The waterlily paintings resonated with me for both aesthetic and personal reasons. It just so happened that during the 1950s my parents — reunited after the war and returned to Lincolnshire — bought a disused watermill, which they renovated and turned into our family home. Now there was water everywhere: rivers, canals, streams, torrents, pools, ponds, and, of course, reflections — shining, sparkling, glittering, moving, flowing. It brought Monet vividly to life not only for me but for the whole family. I spent as much time as I could painting and drawing there.
Inevitably, I longed to see Monet’s great waterlily installation in Paris, which he had worked on during the final decades of his life. In 1954 I flew with my sister, Sally, and two friends to Orly to see it at l’Orangerie. The installation was understandably in a sorry state, the galleries dark and gloomy with only one or two visitors and a keeper who followed us around. But even in that state the paintings were glorious, the greatness and grandeur clearly apparent. This visit made a deep impression on me, and I drew inspiration from it ten years later in making Continuum, a painted environment in which the viewer is surrounded by the image. Continuum was included in my second exhibition at Gallery One (see Stratton essay, fig. 3).
William Seitz came a second time to see me at the Warwick Road studio. He was returning from a visit to Italy where he had been with his wife, who was unwell, to see their favorite Italian Renaissance paintings. I asked if he thought that art could help in such situations and he replied, “Yes, I am sure of it.” I always remembered this. We talked about Piero della Francesca. He asked me if there was anyone I would like to meet in New York when I came over for the opening of his exhibition. I said I would love to meet Mark Rothko, remembering the beautiful exhibition at the Whitechapel Gallery that Bryan had put on (fig. 4). He said he knew Mark well and thought that this could be arranged. He asked me if I knew Jesus Raphael Soto, the South American artist, because he wanted to include him in his exhibition. I said, “Unfortunately, only by name but I know that he lived and worked in Paris before the war.”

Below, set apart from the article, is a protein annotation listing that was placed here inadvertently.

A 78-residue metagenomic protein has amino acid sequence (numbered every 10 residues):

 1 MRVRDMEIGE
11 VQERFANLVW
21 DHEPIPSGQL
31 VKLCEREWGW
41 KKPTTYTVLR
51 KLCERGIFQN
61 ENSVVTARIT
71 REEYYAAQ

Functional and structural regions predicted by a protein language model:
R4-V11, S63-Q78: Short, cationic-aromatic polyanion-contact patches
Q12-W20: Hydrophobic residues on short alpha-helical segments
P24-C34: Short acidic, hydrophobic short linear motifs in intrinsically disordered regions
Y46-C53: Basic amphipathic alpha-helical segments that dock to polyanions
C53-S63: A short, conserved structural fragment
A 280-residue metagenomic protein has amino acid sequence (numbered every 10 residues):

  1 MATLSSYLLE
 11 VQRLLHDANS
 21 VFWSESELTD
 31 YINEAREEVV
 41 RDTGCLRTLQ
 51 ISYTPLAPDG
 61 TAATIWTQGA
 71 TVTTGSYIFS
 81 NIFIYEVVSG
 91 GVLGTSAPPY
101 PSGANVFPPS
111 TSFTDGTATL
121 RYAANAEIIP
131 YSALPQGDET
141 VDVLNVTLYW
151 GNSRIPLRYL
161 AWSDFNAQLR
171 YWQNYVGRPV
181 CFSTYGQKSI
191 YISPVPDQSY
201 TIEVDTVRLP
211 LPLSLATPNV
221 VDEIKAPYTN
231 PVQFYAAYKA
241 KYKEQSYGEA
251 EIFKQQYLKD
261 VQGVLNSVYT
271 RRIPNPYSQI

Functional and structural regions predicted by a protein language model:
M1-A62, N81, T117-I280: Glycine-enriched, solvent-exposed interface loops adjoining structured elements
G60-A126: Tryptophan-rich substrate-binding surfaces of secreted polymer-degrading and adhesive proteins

We talked about “perceptual abstraction,” the name that Bill preferred for the new movement he was launching. He said, “This is an opportunity to get the name right,” adding, “all too often in the history of modern art, artists have had titles attached to their work which have little or nothing to do with it.”
Although the exhibition was still some way off, it was beginning to be talked about with a certain amount of speculation. Just before I left for New York, a supportive critic, William Packer, who wrote for Financial Times, said to me, “I hope it goes all right over there.” This seemed rather strange to me. Why should it not? But I must admit I was surprised that I had heard nothing from Bill Seitz. I didn’t know, for instance, that the exhibition was to be called The Responsive Eye or that my painting, Current, would be on the cover of the catalogue.
The interest in perception was international and, in every case, had stemmed from nineteenth-century Paris. Although the two World Wars had interrupted its growth and development, the avant-garde in many countries (in South America as in Eastern Europe) pursued it with intelligence and enthusiasm — producing remarkably similar works of art, which simply showed how strong and well-founded the initial stimulus was. When the term “optical mixture,” or rather mélange optique (as it was called in France), entered the world of studio talk, it signaled an important shift: the significance of the viewer rose to conscious recognition and with it a new, wider audience emerged.
Bill Seitz was as good as his word and, although I hardly saw him during the opening period of The Responsive Eye (fig. 5), he extended an invitation to dine with him in his old studio. I was delighted to discover that he had been a painter too. This studio was a characteristic New York loft apartment with a large window at the end of a long narrow space. Above the bookshelves lining the walls were some small canvases that showed a great feeling for Pierre Bonnard.